Edinburgh fringe launches Â£7.5m emergency appeal
The Edinburgh festival fringe has launched a Â£7.5m emergency appeal after it lost millions of pounds during the Covid pandemic.
The festivalâs directors said the crisis had had a devastating impact on the event, which until last year was the worldâs largest annual arts festival. It was entirely shut down in 2020 and this year has operated at a fifth of its normal size.
âThe last 18 months have been the most challenging in the fringeâs history, and everyone â from artists and venues to the Fringe Society â has experienced huge losses,â said Shona McCarthy, the eventâs chief executive.
â[But] 2021âs scaled-back event only happened because of emergency grants, and in many cases, loans that now need to be repaid. We want to ensure the fringe that returns reflects the world we live in â not just those who can afford to keep going.â
The main Edinburgh festivals â the fringe, the international festival and the book festival â have staged significantly pared-down programmes this month, offering a fraction of the normal number of productions, often at new open-air venues.
They have relied heavily on presenting events online, mixing live shows with digital productions to reach audiences prevented from getting to Edinburgh, with in-person audiences heavily reduced owing to social distancing rules.
As a result, the fringe says it faces a far greater challenge adapting to a post-Covid world than its counterparts.
Unlike the international and book festivals, which are smaller and entirely curated by their directors, the fringe is a heavily decentralised festival which relies on autonomous production companies, freelance performers and producers putting on shows in independent venues.
While that increases its artistic diversity, it also presents greater organisational, financial and technical challenges for the fringe to become a viable hybrid live and digital event.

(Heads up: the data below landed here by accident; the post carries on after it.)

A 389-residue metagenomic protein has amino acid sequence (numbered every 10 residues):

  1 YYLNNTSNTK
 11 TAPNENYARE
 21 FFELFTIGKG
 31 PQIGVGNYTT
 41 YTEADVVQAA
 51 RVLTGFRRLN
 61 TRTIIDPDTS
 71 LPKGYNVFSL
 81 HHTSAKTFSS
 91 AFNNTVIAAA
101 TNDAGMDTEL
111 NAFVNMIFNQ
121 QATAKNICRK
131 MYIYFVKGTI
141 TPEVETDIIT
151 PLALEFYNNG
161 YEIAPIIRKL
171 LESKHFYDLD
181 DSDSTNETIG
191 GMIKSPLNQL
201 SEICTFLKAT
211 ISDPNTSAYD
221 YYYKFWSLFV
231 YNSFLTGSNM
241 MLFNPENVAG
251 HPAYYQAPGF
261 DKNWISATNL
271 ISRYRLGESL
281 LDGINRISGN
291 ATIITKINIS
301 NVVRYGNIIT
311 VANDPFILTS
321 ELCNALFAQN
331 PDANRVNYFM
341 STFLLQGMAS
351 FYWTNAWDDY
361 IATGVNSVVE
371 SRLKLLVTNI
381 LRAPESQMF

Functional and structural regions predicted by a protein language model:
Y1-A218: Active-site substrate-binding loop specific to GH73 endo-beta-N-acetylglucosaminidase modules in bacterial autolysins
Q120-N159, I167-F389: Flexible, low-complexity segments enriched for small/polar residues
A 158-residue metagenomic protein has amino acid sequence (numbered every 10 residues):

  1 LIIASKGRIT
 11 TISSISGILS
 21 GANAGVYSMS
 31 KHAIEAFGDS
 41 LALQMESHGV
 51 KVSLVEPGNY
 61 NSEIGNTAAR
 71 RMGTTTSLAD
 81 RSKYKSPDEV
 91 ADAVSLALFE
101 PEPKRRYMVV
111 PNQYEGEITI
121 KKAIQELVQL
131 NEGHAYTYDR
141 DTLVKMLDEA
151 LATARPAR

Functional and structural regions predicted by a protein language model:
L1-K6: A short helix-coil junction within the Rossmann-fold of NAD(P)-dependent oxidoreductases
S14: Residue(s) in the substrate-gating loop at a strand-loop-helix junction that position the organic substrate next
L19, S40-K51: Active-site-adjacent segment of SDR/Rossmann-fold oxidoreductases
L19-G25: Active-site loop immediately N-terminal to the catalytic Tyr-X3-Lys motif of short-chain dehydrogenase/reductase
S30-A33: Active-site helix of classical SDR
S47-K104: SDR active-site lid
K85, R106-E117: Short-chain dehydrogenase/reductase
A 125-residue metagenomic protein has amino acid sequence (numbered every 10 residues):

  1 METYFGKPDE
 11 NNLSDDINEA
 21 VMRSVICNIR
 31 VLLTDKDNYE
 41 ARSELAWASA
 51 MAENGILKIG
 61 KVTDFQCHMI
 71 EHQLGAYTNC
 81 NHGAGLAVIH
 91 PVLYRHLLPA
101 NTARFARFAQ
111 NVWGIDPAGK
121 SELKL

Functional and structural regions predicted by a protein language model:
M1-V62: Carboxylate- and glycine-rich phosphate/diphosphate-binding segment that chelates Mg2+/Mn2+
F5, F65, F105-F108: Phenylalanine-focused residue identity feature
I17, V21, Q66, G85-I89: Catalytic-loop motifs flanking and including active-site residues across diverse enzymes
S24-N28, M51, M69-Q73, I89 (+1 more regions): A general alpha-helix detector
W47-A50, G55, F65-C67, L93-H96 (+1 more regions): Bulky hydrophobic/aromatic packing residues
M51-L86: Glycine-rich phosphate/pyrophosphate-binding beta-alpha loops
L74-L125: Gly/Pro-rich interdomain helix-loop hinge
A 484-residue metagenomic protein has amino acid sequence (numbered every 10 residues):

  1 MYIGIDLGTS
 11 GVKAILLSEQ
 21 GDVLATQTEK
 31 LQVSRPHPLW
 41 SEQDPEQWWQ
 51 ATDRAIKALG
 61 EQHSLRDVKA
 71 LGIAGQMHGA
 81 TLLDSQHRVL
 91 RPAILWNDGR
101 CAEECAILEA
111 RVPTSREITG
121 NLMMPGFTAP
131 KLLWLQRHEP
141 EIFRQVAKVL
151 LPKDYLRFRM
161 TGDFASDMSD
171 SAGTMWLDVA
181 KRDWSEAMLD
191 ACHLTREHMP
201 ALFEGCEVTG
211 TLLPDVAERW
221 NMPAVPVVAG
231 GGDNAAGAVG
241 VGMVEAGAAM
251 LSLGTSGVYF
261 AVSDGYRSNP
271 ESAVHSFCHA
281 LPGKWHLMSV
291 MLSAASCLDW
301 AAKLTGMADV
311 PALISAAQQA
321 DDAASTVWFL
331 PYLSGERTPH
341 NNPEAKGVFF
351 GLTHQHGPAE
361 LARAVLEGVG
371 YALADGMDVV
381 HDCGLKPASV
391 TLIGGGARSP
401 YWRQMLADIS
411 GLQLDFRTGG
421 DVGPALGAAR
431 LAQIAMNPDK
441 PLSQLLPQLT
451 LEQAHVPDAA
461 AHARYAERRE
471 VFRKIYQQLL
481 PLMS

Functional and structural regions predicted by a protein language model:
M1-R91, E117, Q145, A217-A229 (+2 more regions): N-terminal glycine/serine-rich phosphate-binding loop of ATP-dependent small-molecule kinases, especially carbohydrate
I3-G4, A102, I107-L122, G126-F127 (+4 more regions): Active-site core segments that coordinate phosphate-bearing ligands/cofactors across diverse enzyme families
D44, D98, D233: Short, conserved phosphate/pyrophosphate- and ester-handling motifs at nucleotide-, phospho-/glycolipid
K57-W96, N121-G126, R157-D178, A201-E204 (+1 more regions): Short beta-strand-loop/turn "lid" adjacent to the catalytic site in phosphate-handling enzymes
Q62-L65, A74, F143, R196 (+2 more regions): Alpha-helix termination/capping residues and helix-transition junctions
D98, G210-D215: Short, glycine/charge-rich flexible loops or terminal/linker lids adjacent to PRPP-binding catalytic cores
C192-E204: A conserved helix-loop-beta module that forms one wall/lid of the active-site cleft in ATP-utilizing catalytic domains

Many performers rely heavily on the fringe for income and to showcase work to other festivals and producers. With this yearâs festival due to end on 30 August, so far it has sold only 12,500 digital performance tickets.
McCarthy said she believed the fringeâs global fame would allow it to expand online in future years and digital performances could also help reduce its carbon footprint. âThis is a real opportunity to highlight the founding principle of the Edinburgh fringe, which is to be open and accessible, to literally open it to the world,â she said.
The fringe said the appeal, launched on Tuesday with a pledge of Â£150,000 from the spirits company Edinburgh Gin and a further Â£160,000 from other donors, would be devoted in part to supporting its artists and venues; investing in its digital and streaming productions; increasing the eventâs economic and artistic sustainability; and finding a new permanent home for the Fringe Society, its ruling body, to help promote performance artists.
The funding from Edinburgh Gin is expected to come from profits generated by a new promotional tie-up with the Fleabag creator and actor Phoebe Waller-Bridge, the fringeâs honorary president. Waller-Bridge has designed a limited-edition gin label.
Benny Higgins, a former banker who is the Fringe Societyâs chair, said the event was one of Scotlandâs greatest cultural exports yet it received little public funding.
âAn estimated Â£20m was lost in 2020 alone,â he said. âTo make 2021 a reality, many operators relied on loans and emergency grants. This is not sustainable, and this campaign is about undoing some of that damage, while building a more affordable and equitable fringe. This campaign will give us a foundation to do just that.â